“Do this. Do that. Why can’t you do it right? Why do you still need me to tell you what to do?“
They’re the kind that,”If I can, why can’t you?” instead of “If I can, I’m sure you can too”. They may sound similar, but I assure it the intention and meaning behind both sentences are totally different.
For them, its: if they have done it before and successfully completed it within a certain time frame, they expect others are able to. They forget that everyone are their own individual. Everyone works at a different pace and will bring different types of outcome. Of course, I don’t mean that bosses should close both eyes and forgive those that submits their work later that the deadline.
What I’m heading towards is that bosses should empathise on their employees. Take in consideration the workload and the time that is needed. And be more willing to teach when their employees seeks for guidance. I mean, isn’t it more rewarding when a person (a junior or the person that looks up to you [boss]) is able to move forward on the next step of his work after seeking for your help? Doesn’t that bring you joy and pride?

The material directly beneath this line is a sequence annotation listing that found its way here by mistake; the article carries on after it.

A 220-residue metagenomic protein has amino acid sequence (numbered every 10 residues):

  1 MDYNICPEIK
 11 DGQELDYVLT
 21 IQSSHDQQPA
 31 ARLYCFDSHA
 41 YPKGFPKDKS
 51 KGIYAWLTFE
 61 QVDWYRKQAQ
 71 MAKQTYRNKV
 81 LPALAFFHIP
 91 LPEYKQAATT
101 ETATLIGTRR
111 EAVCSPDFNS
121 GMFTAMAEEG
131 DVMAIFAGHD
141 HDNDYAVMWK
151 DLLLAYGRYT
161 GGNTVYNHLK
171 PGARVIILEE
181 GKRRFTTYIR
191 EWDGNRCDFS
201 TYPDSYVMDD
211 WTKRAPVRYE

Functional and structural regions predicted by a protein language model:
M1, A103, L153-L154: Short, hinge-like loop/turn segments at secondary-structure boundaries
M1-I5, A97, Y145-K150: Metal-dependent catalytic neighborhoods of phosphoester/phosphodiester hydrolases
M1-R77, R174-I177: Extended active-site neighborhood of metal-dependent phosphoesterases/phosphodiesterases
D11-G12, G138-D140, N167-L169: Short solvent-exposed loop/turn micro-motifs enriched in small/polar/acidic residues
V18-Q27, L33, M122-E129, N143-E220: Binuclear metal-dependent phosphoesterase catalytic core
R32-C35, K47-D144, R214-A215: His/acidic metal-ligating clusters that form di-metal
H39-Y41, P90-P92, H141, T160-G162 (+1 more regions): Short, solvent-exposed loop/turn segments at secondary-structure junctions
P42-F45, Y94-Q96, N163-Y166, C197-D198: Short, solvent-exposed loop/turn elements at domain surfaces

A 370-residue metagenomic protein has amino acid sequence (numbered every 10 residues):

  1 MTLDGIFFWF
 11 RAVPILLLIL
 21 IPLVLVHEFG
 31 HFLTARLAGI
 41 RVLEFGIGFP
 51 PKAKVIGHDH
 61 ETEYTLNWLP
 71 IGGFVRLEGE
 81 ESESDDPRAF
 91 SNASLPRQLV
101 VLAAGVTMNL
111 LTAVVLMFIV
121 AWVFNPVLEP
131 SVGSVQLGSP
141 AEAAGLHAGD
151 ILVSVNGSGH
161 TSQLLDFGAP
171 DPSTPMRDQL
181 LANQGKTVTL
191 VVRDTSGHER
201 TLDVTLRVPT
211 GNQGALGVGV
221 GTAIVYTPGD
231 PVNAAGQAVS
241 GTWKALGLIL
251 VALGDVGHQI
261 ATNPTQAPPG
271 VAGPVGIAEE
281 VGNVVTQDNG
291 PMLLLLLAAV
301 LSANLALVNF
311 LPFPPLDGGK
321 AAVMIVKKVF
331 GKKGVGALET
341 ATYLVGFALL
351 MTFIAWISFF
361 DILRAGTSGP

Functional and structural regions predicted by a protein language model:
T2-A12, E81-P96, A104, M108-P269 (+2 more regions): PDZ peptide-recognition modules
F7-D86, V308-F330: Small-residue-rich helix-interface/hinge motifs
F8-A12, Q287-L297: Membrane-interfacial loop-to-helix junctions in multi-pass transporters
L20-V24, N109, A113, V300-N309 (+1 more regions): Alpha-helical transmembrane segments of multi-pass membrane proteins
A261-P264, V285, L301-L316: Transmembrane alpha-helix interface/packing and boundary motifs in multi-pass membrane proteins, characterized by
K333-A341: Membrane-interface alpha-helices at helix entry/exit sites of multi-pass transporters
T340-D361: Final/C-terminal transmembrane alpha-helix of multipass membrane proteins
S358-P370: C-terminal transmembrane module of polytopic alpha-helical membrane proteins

No. Not for all. Because some of them are all about the business.
So, they use these words to make us feel less capable/experience than we already do: Spoon Feeding. There’s nothing wrong with this phrase, but it’s the meaning behind it. Bosses – actually, adults generally – use this phrase to associate laziness in people. Yes, it’s not totally untrue, but when employees asks for information and guidance, I feel that bosses tend to use this phrase because they, too, are lazy.
Lazy to teach, lazy to guide, lazy to explain, too lazy to care.
If IKEA was lazy to make an effort in printing the manuals for us, would we be able to assemble the furniture ourselves? Not impossible, but extremely challenging.
3. When they don’t show appreciation.
In Jason Somers’ Speed Matters: Why working quickly is more important than it seems,
There are two types of employees, slow and fast.
Humans are lazy. They want to preserve calories. And it’s exhausting merely thinking about giving work to someone slow. When you’re thinking about giving work to someone slow, you run through the likely quagmire in your head; you visualize days of halting progress. You imagine a resource—this slow person—tied up for awhile. It’s wearisome, even in the thinking. Whereas the fast teammate—well, their time feels cheap, in the sense that you can give them something and know they’ll be available again soon. You aren’t “using them up” by giving them work. So you route as much as you can through the fast people. It’s ironic: your company’s most valuable resources—because they finish things quickly—are the easiest to consume.
It’s because they think that the fast employees uses less effort to complete the task, they don’t feel inclined to express their gratitude since it’s “easy” for the employees to do. What they don’t know is, it take the same amount of effort, just different amount of time.
Do you feel the same? Is your workplace a stressful place to work in? Is your boss a dictator or a democrat?